In 2018, baseball instituted new limits on mound visits at every level of affiliated baseball above short-season ball. You may have noticed the mound visit tracker in the majors, where teams only get 6 per 9 inning game. In A-ball, they get 10, in AA they get 8, and in AAA, like the major leagues, they get 6. It was part of Commissioner Rob Manfred’s pace of play initiatives, in which he tried to get the games to speed up a little bit
So what kind of difference has that rule made? How have the players seen it make a difference on the field?
“Honestly, I don’t think it’s affected us one time this year. I think six is plenty,” Ryder Jones said in late July. “I’ve never seen the coaches trying to think if they should get out there or not because of the number of mound visits remaining, so I don’t think it’s affected it.”
The general vibe from players was that it wasn’t that big of a deal. Steven Okert said that it didn’t really affect him at all, because “I feel like we’ve done a good job of talking about it and getting things between the catchers done before you go out and stuff like that, so I don’t think it’s really hurt us too much.”
There were exceptions, though, with one coming from a major league perspective. I asked Nick Hundley his opinion, and he felt very positively about the change. “I love it. It’s great,” he said. “There’s some things you gotta do between innings and be more prepared that way,” but he viewed that as a positive. And as for the number of visits, whether it needs to be revised to be a little higher, he was clear on that too, saying that, “Six is more than enough.”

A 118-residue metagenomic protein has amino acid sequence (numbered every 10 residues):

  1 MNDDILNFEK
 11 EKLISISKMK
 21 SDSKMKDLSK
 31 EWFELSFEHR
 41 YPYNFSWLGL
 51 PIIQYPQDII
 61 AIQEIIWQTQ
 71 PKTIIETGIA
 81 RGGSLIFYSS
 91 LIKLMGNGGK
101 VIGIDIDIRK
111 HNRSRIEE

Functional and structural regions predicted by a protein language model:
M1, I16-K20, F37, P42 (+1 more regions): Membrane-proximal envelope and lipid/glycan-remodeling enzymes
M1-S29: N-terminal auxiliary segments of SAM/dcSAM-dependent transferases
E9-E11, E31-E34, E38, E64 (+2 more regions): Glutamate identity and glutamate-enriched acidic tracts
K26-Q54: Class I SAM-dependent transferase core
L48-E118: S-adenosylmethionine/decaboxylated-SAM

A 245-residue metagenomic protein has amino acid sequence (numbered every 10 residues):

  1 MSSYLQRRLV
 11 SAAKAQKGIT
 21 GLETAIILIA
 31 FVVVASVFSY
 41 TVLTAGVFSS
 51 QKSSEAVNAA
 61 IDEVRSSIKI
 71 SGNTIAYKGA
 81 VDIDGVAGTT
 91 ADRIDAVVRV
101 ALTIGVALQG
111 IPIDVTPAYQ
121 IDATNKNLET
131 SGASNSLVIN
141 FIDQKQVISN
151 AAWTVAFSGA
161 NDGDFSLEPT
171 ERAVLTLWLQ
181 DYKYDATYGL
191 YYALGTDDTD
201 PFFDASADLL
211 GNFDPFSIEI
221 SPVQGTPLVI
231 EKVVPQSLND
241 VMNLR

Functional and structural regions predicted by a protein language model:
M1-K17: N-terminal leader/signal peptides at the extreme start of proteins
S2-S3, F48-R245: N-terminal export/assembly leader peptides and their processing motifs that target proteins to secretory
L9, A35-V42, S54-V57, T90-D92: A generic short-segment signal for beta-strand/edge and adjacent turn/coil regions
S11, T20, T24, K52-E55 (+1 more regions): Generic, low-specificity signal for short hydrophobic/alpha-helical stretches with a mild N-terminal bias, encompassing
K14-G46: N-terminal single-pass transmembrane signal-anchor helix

There were also players who weren’t quite as positive. Gregor Blanco, though he likes the rule in the minors -- “You just want to make the game faster” – didn’t love it quite so much at the highest level. “Maybe for the minor leagues it’s good, but for the majors, maybe you gotta go talk to the pitcher about something else, so definitely not.”
And Trevor Brown didn’t care for the rule at all.
”I’m not a big fan of it, to be honest. I think all it’s doing is slowing the game down even more because now, when we can go out and use a mound visit and try to get a guy to calm down and come back and hopefully end the inning quicker, we have to sit down and say, okay, do I want to waste one of these mound visits now? And then we just let him roll it out, and he keeps struggling, struggling. Then we go out and end up using it, and then the pitching coach comes out after one more hitter because he has to take him out. So I don’t really like it.
“There’s some teams that would abuse it, and so I kinda understand it,” Brown continued. “They’d go out every single time a pinch hitter [came in], or every inning the guy’s going out a couple times. I get it, but in general I don’t think the game really needed it.”
Even with one strong no vote, and another that wasn’t especially positive, overall the players I talked to were in favor of the new mound visit rule. They liked that it sped the game up, and they liked that it didn’t seem to affect it very much. Maybe the jury’s still out on whether it made the game better, but it sure seems like it hasn’t made it worse.